Keep the Sabbath day holy. Don’t pursue your own interests on that day, but enjoy the Sabbath and speak of it with delight as the Lord’s holy day. [Isaiah 58:13a (NLT)]

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PROFILING

But the Lord said to Samuel, “Don’t judge by his appearance or height, for I have rejected him. The Lord doesn’t see things the way you see them. People judge by outward appearance, but the Lord looks at the heart.” [1 Samuel 16:7 (NLT)]

We know that four of the disciples were fisherman and one was a despised tax collector but have no idea what careers the others left behind to follow Jesus. If Jesus wasn’t carpentering, the fishermen weren’t fishing, the tax collector wasn’t collecting, and others weren’t doing whatever it was they did, how did these men support themselves? For the most part, they probably depended on the hospitality of strangers or friends like Martha, Mary, and Lazarus but we also know that the disciples were in Sychar purchasing food when Jesus had a conversation with the Samaritan woman at the well. Like any ministry, the group needed money for everyday expenses and Scripture tells us that people like Joanna, Susanna, and Mary Magdalene provided for them out of their resources.

Accepting money, pooling resources, paying expenses, and giving to the poor necessitated the need for a common purse and someone to act as the group’s treasurer. At first, it would seem that the former publican, Matthew, with his bookkeeping experience, would have been the logical choice to carry the group’s moneybag, but it was Judas who carried the purse. It also was Judas who stole from it and betrayed Jesus for thirty pieces of silver!

We don’t know if it was Jesus or the disciples who gave Judas the position as the group’s banker. I suspect Jesus let the disciples work it out among themselves—it seems the sort of thing He would do. That Jesus allowed a thief like Judas to handle the money appears to be a poor example of stewardship but Jesus’ relationship with Judas may have been an example of another kind. Judas certainly proves Jesus’ point that one can’t serve both God and money. Moreover, in His relationship with Judas, Jesus lived out His words that we are to love our enemies and pray for those who persecute us!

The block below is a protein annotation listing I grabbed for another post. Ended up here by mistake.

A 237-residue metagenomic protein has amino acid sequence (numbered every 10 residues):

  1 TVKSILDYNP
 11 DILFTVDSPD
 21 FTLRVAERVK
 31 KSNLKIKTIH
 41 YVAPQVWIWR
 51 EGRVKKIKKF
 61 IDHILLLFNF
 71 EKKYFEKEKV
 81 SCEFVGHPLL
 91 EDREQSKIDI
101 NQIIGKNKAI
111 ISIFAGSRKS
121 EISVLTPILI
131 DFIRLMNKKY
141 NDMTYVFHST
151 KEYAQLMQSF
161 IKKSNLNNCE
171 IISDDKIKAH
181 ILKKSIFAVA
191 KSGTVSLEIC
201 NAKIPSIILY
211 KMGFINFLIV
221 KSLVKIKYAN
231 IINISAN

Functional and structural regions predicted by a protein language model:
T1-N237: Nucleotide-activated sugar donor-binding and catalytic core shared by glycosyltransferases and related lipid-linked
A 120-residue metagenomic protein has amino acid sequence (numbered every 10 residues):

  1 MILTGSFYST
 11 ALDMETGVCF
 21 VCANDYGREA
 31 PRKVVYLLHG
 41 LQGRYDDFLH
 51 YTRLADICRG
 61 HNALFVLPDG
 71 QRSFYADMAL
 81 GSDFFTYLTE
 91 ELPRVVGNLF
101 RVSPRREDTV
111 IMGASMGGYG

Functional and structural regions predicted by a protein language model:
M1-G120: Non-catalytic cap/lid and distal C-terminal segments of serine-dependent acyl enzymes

Jesus could look into Judas’ heart and see the deceit but the disciples looked at appearances and Judas didn’t come to them with a tarnished reputation as did Matthew. The disciples probably were cautious about a tax collector in their midst and unwilling to give their money to Matthew—a man once considered an unscrupulous thief. They may have been afraid that their supporters would hesitate to place their money in the hands of a man who once collected their taxes. People may not have trusted Matthew but they never suspected Judas. That last night, when Jesus said someone sitting at the table would betray Him, they asked one another who it possibly could be. They never even questioned Judas’ abrupt departure from the upper room because they thought he was leaving to pay for their food or give money to the poor.

The people of Nazareth weren’t much better at assessing people than were the disciples. In spite of Jesus’ wisdom and miracles, His fellow Nazarenes disparaged the man who was just the son of a carpenter and whose family still lived in their obscure little village. Before meeting the Lord, even Nathanael scoffed at Jesus’ hometown and asked Andrew if anything good could come from Nazareth.

One of my Lenten fasts was profiling—the underestimating of people, especially when I might be dismissing people who would be welcomed by Jesus. I can’t help but wonder if I’m as guilty as were Nathanael and the people of Nazareth of dismissing people because of their background, upbringing, or family. Am I as guilty as I suspect the disciples were of holding people’s past mistakes against them? Jesus loved and welcomed flawed people like Matthew, Zacchaeus, the woman at the well, and even Judas. Do I? Will you?

Yes indeed, it is good when you obey the royal law as found in the Scriptures: “Love your neighbor as yourself.” But if you favor some people over others, you are committing a sin. You are guilty of breaking the law. … So whatever you say or whatever you do, remember that you will be judged by the law that sets you free. There will be no mercy for those who have not shown mercy to others. But if you have been merciful, God will be merciful when he judges you. [James 2:8-9, 12-13 (NLT)]